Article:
Alexis Vallejo opened his barbershop eight months ago during the pandemic, despite the advice of nearly everyone who told him the same thing.
“You’re crazy,” he said they told him, but he “just figured everybody eventually is going to need a haircut.”
What You Need To Know
- Two Trees Management proposes to construct two buildings with a total of 1,000 apartments, 263 of them would be affordable and the project would include a sandy beach along the East River, part of a new six-acre public park, half on land and half on water
He’s lived in Brooklyn for nearly two decades, watching Williamsburg develop and gentrify.
“I saw an opportunity,” he said.
He thought a small space would provide for social distancing, and he was able to get a deal on the rent for his first business.
“Very scary and exciting at the same time,” said Vallejo.
It’s right next to the newly developed Domino Sugar factory. Two of the four planned residential buildings are up and all the market rate units are fully occupied. The developer, Two Trees Management, is turning the landmarked factory into office space and is poised to further transform the skyline here and the waterfront after buying an unused Con Edison lot nearby.
It’s proposing to construct two buildings with a total of 1,000 apartments, 263 of them would be affordable and the project would include something different: a beach.
“You’ll be able to wade in the water,” said Dave Lombino, the Managing Director of Two Trees Management.
The developer wants to build a sandy beach along the East River, part of a new six-acre public park, half on land and half on water.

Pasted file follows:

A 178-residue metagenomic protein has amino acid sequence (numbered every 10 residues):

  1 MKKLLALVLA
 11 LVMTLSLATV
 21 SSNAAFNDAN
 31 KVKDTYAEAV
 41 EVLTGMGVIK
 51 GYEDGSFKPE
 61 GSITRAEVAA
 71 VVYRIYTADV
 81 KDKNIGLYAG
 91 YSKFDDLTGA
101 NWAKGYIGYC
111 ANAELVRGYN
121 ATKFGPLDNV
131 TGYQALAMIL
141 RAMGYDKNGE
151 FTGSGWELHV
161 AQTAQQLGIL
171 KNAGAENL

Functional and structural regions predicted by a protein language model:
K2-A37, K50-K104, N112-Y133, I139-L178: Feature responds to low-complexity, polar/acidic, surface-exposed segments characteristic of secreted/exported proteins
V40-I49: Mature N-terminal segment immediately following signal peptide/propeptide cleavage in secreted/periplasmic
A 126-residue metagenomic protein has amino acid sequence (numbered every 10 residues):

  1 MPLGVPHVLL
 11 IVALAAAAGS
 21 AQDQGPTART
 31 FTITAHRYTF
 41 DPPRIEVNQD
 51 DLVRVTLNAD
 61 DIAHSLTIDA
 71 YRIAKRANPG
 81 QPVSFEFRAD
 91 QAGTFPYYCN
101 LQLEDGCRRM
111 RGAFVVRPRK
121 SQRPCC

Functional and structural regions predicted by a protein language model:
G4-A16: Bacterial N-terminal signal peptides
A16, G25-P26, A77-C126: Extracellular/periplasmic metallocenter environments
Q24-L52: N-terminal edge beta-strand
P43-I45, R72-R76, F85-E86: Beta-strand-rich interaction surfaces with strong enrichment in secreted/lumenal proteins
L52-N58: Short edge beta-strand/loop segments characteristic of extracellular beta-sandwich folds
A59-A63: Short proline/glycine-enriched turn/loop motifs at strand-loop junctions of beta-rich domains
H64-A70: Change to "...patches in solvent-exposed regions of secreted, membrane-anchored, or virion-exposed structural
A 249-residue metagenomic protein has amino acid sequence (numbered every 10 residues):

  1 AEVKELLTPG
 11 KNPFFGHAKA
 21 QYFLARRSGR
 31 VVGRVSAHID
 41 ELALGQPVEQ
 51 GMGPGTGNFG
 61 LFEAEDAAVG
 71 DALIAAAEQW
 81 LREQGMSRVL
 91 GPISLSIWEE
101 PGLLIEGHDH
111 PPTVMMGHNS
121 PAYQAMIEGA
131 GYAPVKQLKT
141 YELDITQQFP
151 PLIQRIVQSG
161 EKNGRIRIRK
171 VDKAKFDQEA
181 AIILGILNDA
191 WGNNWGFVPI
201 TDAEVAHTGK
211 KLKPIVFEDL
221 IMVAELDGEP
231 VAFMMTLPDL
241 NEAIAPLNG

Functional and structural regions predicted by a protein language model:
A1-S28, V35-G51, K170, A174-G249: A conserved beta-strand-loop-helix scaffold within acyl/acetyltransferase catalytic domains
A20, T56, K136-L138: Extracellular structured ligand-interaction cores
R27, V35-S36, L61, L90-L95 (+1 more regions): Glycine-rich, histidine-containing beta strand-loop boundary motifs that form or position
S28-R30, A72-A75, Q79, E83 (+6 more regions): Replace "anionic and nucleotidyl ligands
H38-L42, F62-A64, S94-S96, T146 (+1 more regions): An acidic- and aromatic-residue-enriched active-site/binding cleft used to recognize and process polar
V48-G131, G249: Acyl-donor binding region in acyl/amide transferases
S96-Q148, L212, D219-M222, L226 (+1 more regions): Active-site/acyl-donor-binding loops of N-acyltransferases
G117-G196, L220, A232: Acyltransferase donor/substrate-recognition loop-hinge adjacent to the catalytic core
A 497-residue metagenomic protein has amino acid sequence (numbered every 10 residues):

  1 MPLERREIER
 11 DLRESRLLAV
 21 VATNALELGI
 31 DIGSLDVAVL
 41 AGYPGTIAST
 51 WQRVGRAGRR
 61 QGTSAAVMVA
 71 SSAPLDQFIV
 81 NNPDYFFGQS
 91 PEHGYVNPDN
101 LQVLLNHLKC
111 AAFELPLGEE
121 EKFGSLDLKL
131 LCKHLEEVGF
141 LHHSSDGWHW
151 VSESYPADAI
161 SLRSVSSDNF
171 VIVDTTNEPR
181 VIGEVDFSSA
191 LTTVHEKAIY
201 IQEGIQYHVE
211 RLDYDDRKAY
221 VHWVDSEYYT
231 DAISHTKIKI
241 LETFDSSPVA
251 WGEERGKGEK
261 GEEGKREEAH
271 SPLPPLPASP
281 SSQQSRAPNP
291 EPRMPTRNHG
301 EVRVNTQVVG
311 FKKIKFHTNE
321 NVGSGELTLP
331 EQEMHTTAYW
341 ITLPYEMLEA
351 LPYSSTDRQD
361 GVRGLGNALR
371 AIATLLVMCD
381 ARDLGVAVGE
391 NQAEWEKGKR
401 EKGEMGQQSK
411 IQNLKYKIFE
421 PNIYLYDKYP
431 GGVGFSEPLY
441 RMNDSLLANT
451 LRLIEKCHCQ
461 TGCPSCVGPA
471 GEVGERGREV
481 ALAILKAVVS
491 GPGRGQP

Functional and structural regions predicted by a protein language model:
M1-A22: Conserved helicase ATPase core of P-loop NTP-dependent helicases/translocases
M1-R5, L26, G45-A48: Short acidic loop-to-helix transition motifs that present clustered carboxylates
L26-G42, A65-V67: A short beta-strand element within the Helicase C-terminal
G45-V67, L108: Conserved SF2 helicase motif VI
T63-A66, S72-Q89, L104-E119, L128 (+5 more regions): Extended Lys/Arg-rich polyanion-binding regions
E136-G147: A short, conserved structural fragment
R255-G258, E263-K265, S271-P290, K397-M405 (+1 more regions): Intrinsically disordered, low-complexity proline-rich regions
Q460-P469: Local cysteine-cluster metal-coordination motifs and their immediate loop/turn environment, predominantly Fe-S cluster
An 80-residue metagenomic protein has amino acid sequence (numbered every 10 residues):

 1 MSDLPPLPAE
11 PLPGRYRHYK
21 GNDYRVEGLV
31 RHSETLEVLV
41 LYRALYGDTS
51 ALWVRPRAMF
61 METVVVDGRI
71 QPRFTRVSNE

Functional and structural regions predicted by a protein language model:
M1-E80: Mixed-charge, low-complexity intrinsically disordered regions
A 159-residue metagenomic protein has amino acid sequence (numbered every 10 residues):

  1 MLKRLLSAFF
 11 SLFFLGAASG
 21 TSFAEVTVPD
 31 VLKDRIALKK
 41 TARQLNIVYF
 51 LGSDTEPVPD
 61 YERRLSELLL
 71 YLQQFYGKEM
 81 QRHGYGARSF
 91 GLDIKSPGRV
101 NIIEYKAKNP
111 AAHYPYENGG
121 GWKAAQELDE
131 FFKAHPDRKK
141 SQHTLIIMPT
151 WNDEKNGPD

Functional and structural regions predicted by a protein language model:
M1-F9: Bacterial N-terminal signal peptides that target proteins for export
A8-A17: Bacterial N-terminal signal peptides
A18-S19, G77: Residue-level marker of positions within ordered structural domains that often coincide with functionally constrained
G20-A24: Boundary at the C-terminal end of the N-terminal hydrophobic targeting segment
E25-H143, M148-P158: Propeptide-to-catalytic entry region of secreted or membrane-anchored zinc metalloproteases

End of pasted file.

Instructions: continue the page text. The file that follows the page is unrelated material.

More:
With its dangerous currents and murky waters, the East River is not known as a swimming spot, but the developer says park goers would be able to wade in, safely.
“There’ll be a protected area so the breakwaters which improve resiliency, also slow down wave action and the tides, and will create a still area where we can restore habitat and people can use the water for recreation,” said Lombino.
River Ring, as it’s called, aims to create a continuous waterfront public space from the Two Trees-built Domino Park to the North 5th Street Pier and Park, nearly three quarters of a mile of waterfront esplanade.
But the plan needs City Council approval for a zoning change. Although it sits between two big residential buildings, it’s currently zoned for manufacturing.
There’s already opposition: More than 3,000 signatures on an online petition “say no to rezoning, for 65-story towers.”
Don’t count Alexis Vallejo among the opponents.
“I think it’s great,” he said.
He’d welcome more heads of hair to cut. More paying customers could mean turning a profit.
“I would love that,” he said.
Approval or not, Two Trees is already building part of the plan that doesn’t require a zoning change, a piece of the on-land park for residents to enjoy this summer.